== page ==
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Protect your Investment – Keys to a Successful Geothermal System

All geothermal heat pumps are highly efficient. Thus, proper design and installation of the entire system is key to your comfort, energy efficiency and system reliability. 

A question to ask yourself when speaking with a geothermal contractor: “Is this contractor selling the equipment or the whole design and installation of a geothermal system?”

A few key factors essential for ensuring a proper working geothermal system:

  • Selecting a qualified contractor
  • Equipment selection & sizing
  • Loop field type & sizing
  • Duct sizing
  • Radiant systems design & application
  • Controls and operation. 

Special thick but flexible piping is used in geothermal installations. The most commonly used type of pipe is high quality, high density polyethylene. All below-grade connections must be made by heat fusing, which yields connections stronger than the pipe itself and without any threads. All installations must be purged to remove construction debris, flushed to remove air, and pressure tested (to 100 PSI) before backfilling or grouting. 


Numerous studies have shown that residential heat pumps are often sized too large. Heat pumps that are too large waste energy and do not provide proper humidity control. Where heating needs are much greater than cooling needs, advanced heat pumps (see above) can improve summer comfort. American Heating and Cooling uses detailed information about your home as well as their experience to recommend the right type of unit and loops for your home.


As in the case of all major decisions, choosing a geothermal heating and cooling system requires some careful consideration to insure that the consumer receives the highest quality system and installation. The Geothermal Heat Pump Consortium (GHPC) offers the following guidelines: 

  • Ratings and certification: The Air-Conditioning and Refrigeration Institute (ARI) is a non-profit organization that certifies performance of residential and small commercial geothermal equipment. For equipment classes rated by ARI, the GHPC suggests that consumers look for the ARI seal. (ARI does not rate large, commercial geothermal equipment greater than 135,000 Btu/hr).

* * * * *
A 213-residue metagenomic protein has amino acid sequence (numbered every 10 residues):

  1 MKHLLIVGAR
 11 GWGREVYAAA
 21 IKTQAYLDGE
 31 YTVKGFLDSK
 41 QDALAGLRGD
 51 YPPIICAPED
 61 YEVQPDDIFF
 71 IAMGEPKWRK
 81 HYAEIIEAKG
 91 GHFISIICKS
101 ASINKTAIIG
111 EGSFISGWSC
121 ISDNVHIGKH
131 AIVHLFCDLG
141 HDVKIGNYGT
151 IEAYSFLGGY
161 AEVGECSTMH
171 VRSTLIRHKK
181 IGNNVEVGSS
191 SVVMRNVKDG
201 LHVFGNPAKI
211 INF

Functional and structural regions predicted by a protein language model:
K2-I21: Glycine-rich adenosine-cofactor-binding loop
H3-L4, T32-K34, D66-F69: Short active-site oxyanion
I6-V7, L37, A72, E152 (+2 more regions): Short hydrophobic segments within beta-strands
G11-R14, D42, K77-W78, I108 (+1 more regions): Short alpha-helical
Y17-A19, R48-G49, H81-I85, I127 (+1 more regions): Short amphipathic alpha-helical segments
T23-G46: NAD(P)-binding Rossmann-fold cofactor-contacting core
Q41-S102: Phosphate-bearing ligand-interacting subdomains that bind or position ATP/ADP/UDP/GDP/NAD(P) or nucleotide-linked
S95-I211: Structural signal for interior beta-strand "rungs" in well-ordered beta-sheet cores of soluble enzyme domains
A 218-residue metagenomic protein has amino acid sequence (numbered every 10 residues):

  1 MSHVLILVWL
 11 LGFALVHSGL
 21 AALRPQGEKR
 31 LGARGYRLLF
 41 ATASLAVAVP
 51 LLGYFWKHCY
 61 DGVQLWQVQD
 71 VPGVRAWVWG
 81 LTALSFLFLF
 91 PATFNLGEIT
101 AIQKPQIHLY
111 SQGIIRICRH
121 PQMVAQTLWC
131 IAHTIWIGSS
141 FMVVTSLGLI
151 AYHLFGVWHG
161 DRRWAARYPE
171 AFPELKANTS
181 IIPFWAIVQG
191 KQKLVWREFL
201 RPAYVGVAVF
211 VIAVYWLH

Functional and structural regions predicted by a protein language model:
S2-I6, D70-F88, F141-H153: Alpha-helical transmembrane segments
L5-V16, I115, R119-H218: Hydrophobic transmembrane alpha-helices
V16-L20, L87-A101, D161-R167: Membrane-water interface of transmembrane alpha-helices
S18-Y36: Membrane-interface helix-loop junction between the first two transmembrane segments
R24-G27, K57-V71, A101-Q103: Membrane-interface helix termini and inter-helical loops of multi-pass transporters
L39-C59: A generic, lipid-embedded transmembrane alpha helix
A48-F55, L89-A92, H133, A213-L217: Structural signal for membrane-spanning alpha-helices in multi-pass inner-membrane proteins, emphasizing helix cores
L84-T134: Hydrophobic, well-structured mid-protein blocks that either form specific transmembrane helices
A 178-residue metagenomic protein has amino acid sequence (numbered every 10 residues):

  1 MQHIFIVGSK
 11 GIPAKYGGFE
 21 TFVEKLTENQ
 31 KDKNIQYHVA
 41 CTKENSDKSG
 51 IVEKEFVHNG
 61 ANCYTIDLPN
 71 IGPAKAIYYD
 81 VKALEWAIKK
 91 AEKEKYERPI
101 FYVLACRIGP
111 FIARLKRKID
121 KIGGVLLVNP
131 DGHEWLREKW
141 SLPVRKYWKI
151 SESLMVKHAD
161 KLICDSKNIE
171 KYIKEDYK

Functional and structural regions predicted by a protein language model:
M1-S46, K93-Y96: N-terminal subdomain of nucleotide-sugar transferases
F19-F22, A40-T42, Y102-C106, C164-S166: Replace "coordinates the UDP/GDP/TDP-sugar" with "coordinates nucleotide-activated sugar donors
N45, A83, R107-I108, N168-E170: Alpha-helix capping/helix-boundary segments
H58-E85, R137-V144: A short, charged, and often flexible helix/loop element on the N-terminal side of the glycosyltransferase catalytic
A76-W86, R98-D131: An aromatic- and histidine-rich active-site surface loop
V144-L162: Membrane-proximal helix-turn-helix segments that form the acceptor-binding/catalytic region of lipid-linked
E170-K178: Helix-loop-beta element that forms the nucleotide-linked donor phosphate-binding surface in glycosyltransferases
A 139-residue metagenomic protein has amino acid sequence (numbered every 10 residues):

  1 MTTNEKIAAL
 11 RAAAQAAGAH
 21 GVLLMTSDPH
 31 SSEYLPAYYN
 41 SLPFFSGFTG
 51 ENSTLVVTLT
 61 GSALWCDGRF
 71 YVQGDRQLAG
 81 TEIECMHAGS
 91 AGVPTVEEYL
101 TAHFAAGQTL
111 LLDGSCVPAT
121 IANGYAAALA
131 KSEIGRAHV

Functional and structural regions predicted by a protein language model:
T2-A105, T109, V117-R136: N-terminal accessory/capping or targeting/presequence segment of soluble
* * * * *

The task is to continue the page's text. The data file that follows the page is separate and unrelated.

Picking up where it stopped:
• Warranties: Manufacturers’ terms of warranty vary. To assure a high quality installation, consumers should seek a performance guarantee on the installed system, as opposed to coverage limited to the heat pump itself.
  • Sizing: Numerous studies have shown that heat pumps are often sized too large. For maximum efficiency, heating and cooling loads should be carefully determined. The actual unit size should be within 15 percent of the calculated load. Heat pumps that are too large waste energy and do not provide proper humidity control.
  • Design: Residential system design is straight-forward, but the most satisfactory results are obtained with experienced contractors. Aspects to consider include careful duct design and installation in which ducts are kept in conditioned spaces and are permanently sealed; high quality insulation, glazing, and other envelope features to minimize loads and reduce air infiltration; and careful matching of heat pump and earth connection capacity to building load. It may be advantageous to specify two-speed or variable speed systems where heating requirements are much greater than cooling, to assure good humidity control. Finally, the contractor should examine ways to use the geothermal system to provide hot water.
  • Installation: Proper installation is a key to success. The GHPC recommends that consumers employ experienced contractors who will provide the names of customers with comparable systems.